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Week of February 14, 2011


Kendrick Kelley

Kendrick Matthew Kelley, a lecturer in the Sweetland Center for Writing and Lloyd Hall Scholars Program who was beloved by his students and faculty colleagues, died Feb. 7 after collapsing in the Rackham Building.


Kelley, 41, of Ann Arbor collapsed about 2:35 p.m. after dismissing a graduate class, said Diane Brown, public information officer for the Department of Public Safety.

Students attempted to revive him until emergency personnel arrived. EMS technicians worked on Kelley for 30-45 minutes but were unable to resuscitate him, Brown said. He was pronounced dead at 3:15 p.m.

Anne Gere, director of the Sweetland Center, said Kelley was “good at all things. He was an excellent teacher, who also kept up with his scholarship and always stepped up for committee work.”

Gere said she received a touching e-mail from one of the students who attempted to revive Kelley. “She wanted his wife to know that one student was holding his hand and another one was performing CPR until the EMS technicians arrived,” she said.

Kelley is survived by his wife, Julie Babcock, a lecturer in the Department of English, and a son, Ambrose, 4. Results of an autopsy performed Feb. 8 are pending, Brown said.

Carol Tell, director of the Lloyd Hall Scholars Program (LHSP), said Kelley developed a course known as The PhotoBook, which combined writing and photography and was popular among students.

“Students adored him,” she said. “He really understood what a living-learning community is all about and loved connecting with students in and outside the classroom. He had an incredible amount of intelligence, creativity and compassion.”

Marjorie Horton, LSA assistant dean for undergraduate education, said Kelley was really committed to the student and faculty community at the LHSP.

“He was a gifted teacher, who was extremely proud of his students,” Horton said. “Matt was always at the weekend and evening events where students showcased their work.”

Brad Estes, an LSA senior majoring in history, knew Kelley as a teacher, a colleague in the Sweetland Center Peer Tutoring Program and a friend.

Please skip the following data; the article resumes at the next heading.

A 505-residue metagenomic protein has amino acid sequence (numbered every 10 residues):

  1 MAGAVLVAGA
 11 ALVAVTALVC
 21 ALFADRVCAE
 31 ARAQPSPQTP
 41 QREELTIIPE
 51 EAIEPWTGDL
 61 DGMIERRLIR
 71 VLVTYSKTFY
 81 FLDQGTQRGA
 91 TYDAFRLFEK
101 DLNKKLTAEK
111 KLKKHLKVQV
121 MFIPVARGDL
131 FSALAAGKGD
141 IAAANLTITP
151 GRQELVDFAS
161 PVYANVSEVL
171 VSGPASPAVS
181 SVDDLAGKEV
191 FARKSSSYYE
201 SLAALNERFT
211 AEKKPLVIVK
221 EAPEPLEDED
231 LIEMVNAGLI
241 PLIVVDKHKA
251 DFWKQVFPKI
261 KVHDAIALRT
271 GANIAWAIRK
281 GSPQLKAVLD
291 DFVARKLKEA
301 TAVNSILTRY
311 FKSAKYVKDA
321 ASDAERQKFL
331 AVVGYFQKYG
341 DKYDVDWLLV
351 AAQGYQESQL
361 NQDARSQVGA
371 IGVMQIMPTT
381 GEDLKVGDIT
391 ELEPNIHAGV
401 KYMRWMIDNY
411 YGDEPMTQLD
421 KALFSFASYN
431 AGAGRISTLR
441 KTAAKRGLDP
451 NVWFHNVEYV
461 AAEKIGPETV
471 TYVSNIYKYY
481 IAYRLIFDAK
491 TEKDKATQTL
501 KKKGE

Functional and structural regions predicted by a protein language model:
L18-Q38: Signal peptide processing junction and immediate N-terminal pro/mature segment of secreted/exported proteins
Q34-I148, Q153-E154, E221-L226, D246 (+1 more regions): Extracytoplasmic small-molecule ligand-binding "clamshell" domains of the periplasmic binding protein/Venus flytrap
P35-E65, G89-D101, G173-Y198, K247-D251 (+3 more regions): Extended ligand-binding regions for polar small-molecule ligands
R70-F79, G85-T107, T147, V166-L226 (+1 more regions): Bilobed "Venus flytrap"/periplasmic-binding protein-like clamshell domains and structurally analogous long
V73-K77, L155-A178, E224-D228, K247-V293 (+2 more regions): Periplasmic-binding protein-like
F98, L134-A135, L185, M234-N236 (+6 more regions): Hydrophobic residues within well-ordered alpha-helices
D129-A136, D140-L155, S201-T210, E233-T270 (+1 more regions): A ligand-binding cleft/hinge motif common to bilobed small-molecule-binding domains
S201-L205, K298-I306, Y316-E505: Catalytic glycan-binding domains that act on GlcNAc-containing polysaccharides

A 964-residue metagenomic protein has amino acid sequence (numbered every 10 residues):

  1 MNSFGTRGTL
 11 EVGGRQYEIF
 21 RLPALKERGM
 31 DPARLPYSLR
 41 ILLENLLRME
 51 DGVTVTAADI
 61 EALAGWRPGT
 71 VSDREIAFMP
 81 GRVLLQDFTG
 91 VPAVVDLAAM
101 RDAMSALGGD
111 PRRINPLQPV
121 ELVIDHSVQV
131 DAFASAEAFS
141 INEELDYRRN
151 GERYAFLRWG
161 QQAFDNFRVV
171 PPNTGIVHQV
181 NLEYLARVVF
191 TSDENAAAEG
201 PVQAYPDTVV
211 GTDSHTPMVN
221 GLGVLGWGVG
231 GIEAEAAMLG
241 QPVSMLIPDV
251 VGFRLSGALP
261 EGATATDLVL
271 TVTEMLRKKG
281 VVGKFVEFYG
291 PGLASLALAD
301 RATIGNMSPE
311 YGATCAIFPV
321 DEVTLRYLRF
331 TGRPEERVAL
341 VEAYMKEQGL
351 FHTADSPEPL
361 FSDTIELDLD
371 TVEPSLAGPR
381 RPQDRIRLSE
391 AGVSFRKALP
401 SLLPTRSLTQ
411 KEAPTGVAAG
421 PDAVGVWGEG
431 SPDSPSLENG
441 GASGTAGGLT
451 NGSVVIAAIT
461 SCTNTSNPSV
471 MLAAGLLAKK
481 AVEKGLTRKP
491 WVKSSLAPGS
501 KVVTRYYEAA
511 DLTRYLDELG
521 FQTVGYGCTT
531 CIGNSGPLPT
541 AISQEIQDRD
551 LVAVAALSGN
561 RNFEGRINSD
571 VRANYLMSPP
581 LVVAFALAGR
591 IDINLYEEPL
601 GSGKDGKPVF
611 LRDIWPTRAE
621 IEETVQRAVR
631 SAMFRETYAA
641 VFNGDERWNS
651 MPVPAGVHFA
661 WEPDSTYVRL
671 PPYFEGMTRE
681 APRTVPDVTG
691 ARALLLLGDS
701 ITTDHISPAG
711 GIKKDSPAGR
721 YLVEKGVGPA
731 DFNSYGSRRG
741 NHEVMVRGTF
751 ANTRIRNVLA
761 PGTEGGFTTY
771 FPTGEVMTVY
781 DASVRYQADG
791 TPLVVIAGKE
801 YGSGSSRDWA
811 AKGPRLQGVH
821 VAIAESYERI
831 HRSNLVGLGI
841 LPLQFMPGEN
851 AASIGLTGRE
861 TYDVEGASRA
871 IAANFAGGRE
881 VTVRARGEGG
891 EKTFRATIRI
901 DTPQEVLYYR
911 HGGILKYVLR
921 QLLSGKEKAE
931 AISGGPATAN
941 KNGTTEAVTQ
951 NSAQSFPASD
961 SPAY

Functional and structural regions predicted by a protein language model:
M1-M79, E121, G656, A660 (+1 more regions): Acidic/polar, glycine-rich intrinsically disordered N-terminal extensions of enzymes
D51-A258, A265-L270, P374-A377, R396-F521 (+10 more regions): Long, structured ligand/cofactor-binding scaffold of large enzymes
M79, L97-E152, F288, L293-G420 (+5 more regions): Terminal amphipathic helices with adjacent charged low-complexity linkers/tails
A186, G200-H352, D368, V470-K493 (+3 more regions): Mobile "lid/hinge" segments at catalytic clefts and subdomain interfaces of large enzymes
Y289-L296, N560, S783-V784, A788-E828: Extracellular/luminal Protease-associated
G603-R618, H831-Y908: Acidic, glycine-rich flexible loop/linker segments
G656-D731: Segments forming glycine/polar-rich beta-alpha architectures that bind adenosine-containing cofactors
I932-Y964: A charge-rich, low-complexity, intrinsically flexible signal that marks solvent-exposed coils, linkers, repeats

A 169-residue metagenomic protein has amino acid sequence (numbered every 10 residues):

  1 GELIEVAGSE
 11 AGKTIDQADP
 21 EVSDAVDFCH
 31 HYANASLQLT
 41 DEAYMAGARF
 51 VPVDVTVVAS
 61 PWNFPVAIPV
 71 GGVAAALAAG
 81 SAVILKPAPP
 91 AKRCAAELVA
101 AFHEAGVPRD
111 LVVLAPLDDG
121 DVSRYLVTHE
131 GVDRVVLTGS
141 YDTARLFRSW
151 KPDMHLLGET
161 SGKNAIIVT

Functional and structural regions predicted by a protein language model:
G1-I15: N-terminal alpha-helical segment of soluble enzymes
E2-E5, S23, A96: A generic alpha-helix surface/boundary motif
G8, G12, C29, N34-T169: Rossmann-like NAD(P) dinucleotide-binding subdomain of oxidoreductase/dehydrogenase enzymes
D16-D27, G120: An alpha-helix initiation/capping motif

“He was the best teacher at the university,” Estes said. “He cared very deeply about his students and would give you the most detailed responses to even the smallest things. Students joked that there should be a Matt Kelley Fan Club.”

In 2008 Kelley was given an LSA Excellence in Education award for exceptional teaching that blended an authoritative presence and rigor with a relaxed, approachable style that set students at ease, Horton said. He also was cited for his collaborations with faculty to create upper-level writing assignments.

Meghan Zingales, an LSA senior majoring in English, met Kelley in a freshman writing class at the Sweetland Center and later worked with him in the peer tutoring program.

“He helped me improve my writing skills and more importantly helped me build confidence in my writing that helped me accomplish so many milestones in my life,” Zingales said. “He was a friend and a mentor. He made my experience at Michigan and I was very lucky to have known him.”

Kelley was born in Key West, Fla., and raised in South Carolina, Scotland and Georgia, according to the Sweetland Center’s website. He earned his bachelor’s degree from Emory University, and master’s degree and a doctorate from Purdue University.

Robert Bensinger

Robert Bensinger, a retired U-M Health System medical photographer in the Department of Biomedical Communications, died Jan. 16 at the age of 72 surrounded by his family at his home in Pinckney.

Bensinger’s career began June 1961 photographing in the department studio, research labs, outpatient clinics and documenting procedures in the operating room. He produced countless slides for teaching purposes, proof of injury for court cases, and photographs for publication in articles and textbooks used for teaching. He photographed the first heart transplant at U-M, and retired June 1996, at the age of 57, having served 35 years.


Bensinger was an expert fisherman, avid hunter, master in wood carving, and instructed how to build custom fly rods and tie flies. He held memberships in Big Brothers, Eagles, St. Mary Men’s Club, St. Mary Knight’s of Columbus, Wooly Bugger Fly Fishing Club, Ducks Unlimited and Trout Unlimited. He also was a Boy Scout Leader. Bensinger took part in charitable acts in his community, especially with the Livingston Outreach Volunteer Effort, his St. Mary Parish and at local senior centers.

Family and friends remember him as a generous, humble and caring role model who was happy to share his own passion of artistry with those who wanted to learn. His patience and encouragement motivated many to build a custom fly rod or carve a duck. His woodcarvings were displayed annually in the UMHS Employee Art Exhibit, in which he earned awards.

He is survived by his wife of 48 years, Virginia, who he married in 1962; children, Gloria Sdao, Robert Bensinger Jr. and Elizabeth Sweet; 10 grandchildren; and his sister, Mary Joan Barnard.



Rev. Gregory Joyce, administrative specialist, Cardiovascular Center Administration, on balancing his work at the CVC and his priesthood: “I am a better priest because of my work at the CVC, and I am a better CVC employee because of my work at the church.”


George Bernard Shaw’s comedy “Arms and the Man,” 7:30 p.m. Feb. 17, 8 p.m. Feb. 18 and 19, and 2 p.m. Feb. 20, Lydia Mendelssohn Theatre.

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